I have no idea if this behavior is configurable in the flatpack. That would require a smart pack module and documentation from eltek and if it is hard coded into the flatpack there's no way around it using only the flatpack.
Another way would be to alter the code that when it is set to 10A and the output current exceeds this to lower the output voltage to counteract this. The output voltage is set every second in my code so can be altered. Or the other way around : start at a low voltage and raise the voltage until the current exceeds the threshold. Because the battery pack would rise in charge, the current would go back to 10A. Then raise the voltage again until the current rises above 10A etc etc.
It would help to have the current and voltage at different charge levels.

I havent ridden the bike since November and don't plan to until the weather improves (Yes, I am a fair weather rider  8) ) so no real way for me to test it.




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Black Zero SR 2014 11.4 kWh
Homemade "Supercharger" 4x eltek Flatpack S (8.5 kW including the onboard charger)

wijnand71

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Re: My homemade 'Supercharger' for a ZERO Version 2
« Reply #32 on: February 06, 2017, 03:06:06 AM »

Well I can do it, I ride all year round.. 8)
I was also in doubt if it was the code, just because it works at higher levels.

I will check and post the data of the app on a 22kW station and see how Voltage, Amps and Charge % are developping while charging. And see the point when the Amps of the charger are starting to drop to 10A.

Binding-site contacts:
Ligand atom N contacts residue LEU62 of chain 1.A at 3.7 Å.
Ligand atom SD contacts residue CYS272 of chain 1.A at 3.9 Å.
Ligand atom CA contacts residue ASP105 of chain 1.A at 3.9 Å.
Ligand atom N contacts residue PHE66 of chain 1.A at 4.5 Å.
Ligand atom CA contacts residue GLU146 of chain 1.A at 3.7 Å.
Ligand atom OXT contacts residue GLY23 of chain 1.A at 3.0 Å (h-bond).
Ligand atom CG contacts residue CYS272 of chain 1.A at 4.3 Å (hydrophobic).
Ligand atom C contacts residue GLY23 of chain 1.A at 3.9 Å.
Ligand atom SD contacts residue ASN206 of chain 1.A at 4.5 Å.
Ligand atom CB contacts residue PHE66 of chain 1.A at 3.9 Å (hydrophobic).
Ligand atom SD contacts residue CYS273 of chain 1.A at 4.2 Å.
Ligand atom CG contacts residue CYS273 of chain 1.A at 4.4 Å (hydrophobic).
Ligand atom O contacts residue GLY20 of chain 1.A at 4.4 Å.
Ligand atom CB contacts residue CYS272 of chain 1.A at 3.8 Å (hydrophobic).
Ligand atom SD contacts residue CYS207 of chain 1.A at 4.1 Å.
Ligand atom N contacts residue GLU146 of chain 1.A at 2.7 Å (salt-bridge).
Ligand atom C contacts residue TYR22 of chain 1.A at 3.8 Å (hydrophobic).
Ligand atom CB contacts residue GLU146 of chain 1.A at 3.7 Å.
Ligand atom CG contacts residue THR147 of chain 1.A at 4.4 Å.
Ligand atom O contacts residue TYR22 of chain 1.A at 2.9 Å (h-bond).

Couldn't it be the case that the rectifier wants to keep a certain ouput Wattage? So when battery voltage is low, he raises the amp's to reach for a certain power Wattage. Is that what Eltek is referring to with the term "Constant power"?
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Lenny

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Re: My homemade 'Supercharger' for a ZERO Version 2
« Reply #33 on: February 06, 2017, 03:15:19 AM »

I'm actually riding my FXS daily, but right now there's no time for further testing of my supercharger :-)

Wijnand I can offer you my very simplified code for testing just to make sure its not the code. I started charging at 45% SOC during my last and only test, and if remember correctly everything worked fine. I was connected to the Leonardo board with my laptop and uploaded the updated code to it when I wanted to change the current. Just changed variable names.

Code: [Select]
#include <mcp_can.h>
#include <mcp_can_dfs.h>
#include <SPI.h>

const int SPI_CS_PIN = 17;//Set CS pin to pin 17 (Leonardo)
MCP_CAN CAN(SPI_CS_PIN);// Set CS pin for CANBUS shield

void setup()
{

pinMode(23, OUTPUT);

START_INIT:
if(CAN_OK == CAN.begin(CAN_125KBPS))
{
}
else
{
goto START_INIT;
}

}

void loop()
{
digitalWrite(23, HIGH); //trigger LED to be able to see if CAN-board is active
delay(1000);